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Richard Serra

Drawings

April 1–May 14, 2011
Geneva

Installation view Artwork © Richard Serra

Installation view

Artwork © Richard Serra

Installation view Artwork © Richard Serra

Installation view

Artwork © Richard Serra

Installation view Artwork © Richard Serra

Installation view

Artwork © Richard Serra

Installation view Artwork © Richard Serra

Installation view

Artwork © Richard Serra

Installation view Artwork © Richard Serra

Installation view

Artwork © Richard Serra

About

Drawing gives me an immediate return for my effort and the result is commensurate with my involvement. It is an activity that requires solitude; it is the most concentrated space in which I work.
—Richard Serra

Gagosian is pleased to present an exhibition of recent drawings by Richard Serra, executed between 2007 and 2010.

Throughout his career, Serra has made drawings as separate, immediate, and fundamental lines of investigation to his sculptures. They are explorations in their own right, integral to the overall concerns of his sculptural practice, and unique intuitive explorations within their own established criteria. Using black paintstick or oilstick, heated to a viscous and sometimes fluid state, he creates elemental forms through direction action on the paper and the accretion of medium. These drawings are self-referential: they do not imply surface and weight but rather they are surface and weight.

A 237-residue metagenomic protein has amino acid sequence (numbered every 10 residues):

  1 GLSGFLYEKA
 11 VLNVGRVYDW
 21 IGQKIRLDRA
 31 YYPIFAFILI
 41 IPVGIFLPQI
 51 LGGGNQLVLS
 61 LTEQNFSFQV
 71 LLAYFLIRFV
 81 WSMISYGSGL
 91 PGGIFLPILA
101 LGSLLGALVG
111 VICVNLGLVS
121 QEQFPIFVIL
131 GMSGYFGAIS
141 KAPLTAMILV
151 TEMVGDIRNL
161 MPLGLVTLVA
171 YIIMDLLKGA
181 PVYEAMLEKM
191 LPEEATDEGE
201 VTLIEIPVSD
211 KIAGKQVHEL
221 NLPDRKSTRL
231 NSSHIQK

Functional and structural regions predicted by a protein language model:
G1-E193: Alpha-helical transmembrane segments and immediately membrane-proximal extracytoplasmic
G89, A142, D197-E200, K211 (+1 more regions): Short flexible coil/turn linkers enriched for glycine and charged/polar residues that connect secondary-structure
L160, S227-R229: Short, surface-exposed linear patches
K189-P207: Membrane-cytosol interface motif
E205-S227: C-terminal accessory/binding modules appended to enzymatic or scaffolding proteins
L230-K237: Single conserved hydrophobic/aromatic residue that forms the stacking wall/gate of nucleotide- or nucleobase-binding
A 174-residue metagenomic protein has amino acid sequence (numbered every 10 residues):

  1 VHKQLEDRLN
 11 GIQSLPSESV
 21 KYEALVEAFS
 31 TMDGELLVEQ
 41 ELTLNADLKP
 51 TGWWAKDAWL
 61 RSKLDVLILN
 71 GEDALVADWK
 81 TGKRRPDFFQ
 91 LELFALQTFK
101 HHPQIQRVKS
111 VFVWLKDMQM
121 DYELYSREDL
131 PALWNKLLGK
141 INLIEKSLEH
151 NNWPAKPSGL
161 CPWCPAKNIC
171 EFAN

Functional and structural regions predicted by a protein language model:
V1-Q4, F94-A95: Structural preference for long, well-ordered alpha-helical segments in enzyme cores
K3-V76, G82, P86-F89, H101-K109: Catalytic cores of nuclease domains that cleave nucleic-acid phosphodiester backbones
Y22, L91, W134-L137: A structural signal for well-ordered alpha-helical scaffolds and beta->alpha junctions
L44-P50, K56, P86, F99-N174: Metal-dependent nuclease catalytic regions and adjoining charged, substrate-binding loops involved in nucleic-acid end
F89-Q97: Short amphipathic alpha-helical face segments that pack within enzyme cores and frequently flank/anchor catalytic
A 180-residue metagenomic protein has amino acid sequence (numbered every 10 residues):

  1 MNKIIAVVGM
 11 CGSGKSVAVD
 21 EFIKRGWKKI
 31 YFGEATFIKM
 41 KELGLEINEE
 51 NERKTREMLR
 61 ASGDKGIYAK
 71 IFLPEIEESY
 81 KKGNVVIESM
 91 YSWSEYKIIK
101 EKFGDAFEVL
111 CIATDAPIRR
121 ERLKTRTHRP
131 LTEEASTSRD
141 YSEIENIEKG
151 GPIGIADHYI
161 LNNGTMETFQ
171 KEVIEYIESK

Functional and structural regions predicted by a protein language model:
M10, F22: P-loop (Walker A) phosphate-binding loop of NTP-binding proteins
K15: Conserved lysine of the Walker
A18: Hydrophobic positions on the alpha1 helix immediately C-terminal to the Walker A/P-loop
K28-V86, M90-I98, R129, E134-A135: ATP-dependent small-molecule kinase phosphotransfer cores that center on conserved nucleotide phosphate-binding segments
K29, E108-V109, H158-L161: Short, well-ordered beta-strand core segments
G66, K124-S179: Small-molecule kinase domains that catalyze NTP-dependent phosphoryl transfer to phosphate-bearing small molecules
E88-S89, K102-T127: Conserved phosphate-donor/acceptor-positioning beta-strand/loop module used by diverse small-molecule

Dreiser (2009) and Artaud (2010) are from the Greenpoint Rounds series. In these works, which each measure almost two meters square, a large black circle is embedded in the surface of the heavy paper. Serra uses paintstick, heating it to a viscous and sometimes fluid state. He slowly builds up the dense and irregular form so that the unique surface of each drawing appears as a palpable structure. Each drawing exerts a vastly different energy and exudes a singular character. Other works in the exhibition, such as Stratum 12 and Tracks #47, feature black arcs to the right or left of the paper. As the dense pigment in these works absorbs and dissipates light, the sheer mass and volume of the drawing emerge from the surface as a declarative presence of thick contracting and retaining accumulations.